According to a recent article published in the German medical journal Rofo-Fortschritte auf dem Gebiet der Rontgenstrahlen und der Neuen Bildgebenden Verfahren, contrast-enhanced endorectal magnetic resonance imaging (EMRI) may be more effective at detecting residual or recurrent cancer than endorectal sonography (ES) in patients who have been treated for rectal cancer.

The rectum is the last 8 to 10 inches of the large intestine. Standard treatment of rectal cancer that has not spread to distant sites in the body typically involves the surgical removal of the cancer, radiation and/or chemotherapy. However, the necessary surgery to remove all of the cancer cells may be too extensive, or physicians may not have seen all of the cancer during surgery, so residual cancer may still exist following surgery. In addition, radiation and/or chemotherapy may not kill all of the cancer cells and could leave residual cancer. Furthermore, some patients who have no detectable cancer following initial therapy may ultimately suffer a local cancer recurrence. Physicians are evaluating different screening procedures to determine if a patient has remaining residual disease or to detect a recurrence early, so that appropriate treatment may be given to these patients.

EMRI is a type of scan that utilizes a contrasting agent, or an agent that is given to a patient prior to the scan and helps the technician to distinguish between cancerous masses and benign masses. Sonography is a type of screening procedure that utilizes waves that bounce off structures in the body to create an image on a television screen, which a technician learns to read. The accuracy of these screening procedures is important, as treatment is dictated by the results. Often, however, due to the limitations of the screening methods, cancer may either not be detected or a benign mass is mistaken for cancer.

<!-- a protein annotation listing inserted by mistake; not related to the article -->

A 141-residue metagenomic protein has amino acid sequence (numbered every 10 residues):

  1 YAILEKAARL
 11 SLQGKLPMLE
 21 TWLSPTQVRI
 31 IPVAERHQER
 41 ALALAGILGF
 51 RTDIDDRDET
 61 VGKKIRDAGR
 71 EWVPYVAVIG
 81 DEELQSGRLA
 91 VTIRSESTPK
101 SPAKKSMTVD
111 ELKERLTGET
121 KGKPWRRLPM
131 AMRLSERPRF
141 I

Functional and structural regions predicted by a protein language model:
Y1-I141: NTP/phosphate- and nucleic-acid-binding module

Recently, researchers in Germany evaluated the accuracy of EMRI in detecting residual cancer or cancer recurrences in patients with rectal cancer who had undergone treatment. This trial involved 30 patients who had been treated either with surgery or radiation and were suspected of having residual disease or a cancer recurrence. Patients underwent EMRI and ES and results were compared to the pathologic (laboratory examination of tissue) diagnosis. The exact extent (stage) of cancer was accurate in 86.6% of the EMRI results, compared to only 63.3% of the ES results. Both overstaging and understaging occurred more frequently in ES than EMRI.

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These results indicate that EMRI following therapy for rectal cancer appears very accurate in detecting residual or recurrent cancer. The researchers conducting this trial concluded that EMRI appears promising for these patients and future clinical trials evaluating the accuracy of EMRI in the diagnostic setting are warranted. Patients with rectal cancer may wish to speak with their physician about the risks and benefits of EMRI or the participation in a clinical trial further evaluating EMRI. Two sources of information regarding ongoing clinical trials include the National Cancer Institute ( cancer.gov) and www.eCancerTrials.com. eCancerTrials.com also provides personalized clinical trial searches on behalf of patients.

Reference: Pegios W, Hunerbein M, Schroder R, et al. Comparison between endorectal MRI (EMRI) and endorectal sonography (ES) after surgery of therapy for rectal tumors to exclude recurrent or residual tumor.

Rofo-Fortschritte auf dem Gebiet der Rontgenstrahlen und der Neuen Bildgebenden Verfahren. 2002;52:903-910.

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